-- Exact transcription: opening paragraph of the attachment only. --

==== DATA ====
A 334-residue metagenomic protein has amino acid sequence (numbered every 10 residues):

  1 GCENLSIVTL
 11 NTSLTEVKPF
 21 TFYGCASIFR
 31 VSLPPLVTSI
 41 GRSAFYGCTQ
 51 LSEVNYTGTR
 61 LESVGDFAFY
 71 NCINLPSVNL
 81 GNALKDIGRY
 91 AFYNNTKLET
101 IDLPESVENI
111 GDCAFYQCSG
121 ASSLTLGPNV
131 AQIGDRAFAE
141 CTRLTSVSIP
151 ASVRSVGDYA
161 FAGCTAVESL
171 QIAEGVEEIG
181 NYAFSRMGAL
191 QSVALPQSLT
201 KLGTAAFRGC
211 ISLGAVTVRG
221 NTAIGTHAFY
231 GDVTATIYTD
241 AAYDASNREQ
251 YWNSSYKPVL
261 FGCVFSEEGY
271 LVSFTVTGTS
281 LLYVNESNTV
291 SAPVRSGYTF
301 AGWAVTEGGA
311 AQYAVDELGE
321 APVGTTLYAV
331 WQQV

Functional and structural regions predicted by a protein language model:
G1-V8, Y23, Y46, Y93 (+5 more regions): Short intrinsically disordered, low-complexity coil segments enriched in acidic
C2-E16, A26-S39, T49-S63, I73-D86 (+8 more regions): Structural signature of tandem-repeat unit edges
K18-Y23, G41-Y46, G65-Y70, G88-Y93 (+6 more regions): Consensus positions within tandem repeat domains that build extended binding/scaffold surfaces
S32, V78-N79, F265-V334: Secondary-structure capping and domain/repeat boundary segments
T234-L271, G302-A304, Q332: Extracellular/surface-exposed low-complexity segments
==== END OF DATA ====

A 334-residue metagenomic protein has amino acid sequence (numbered every 10 residues):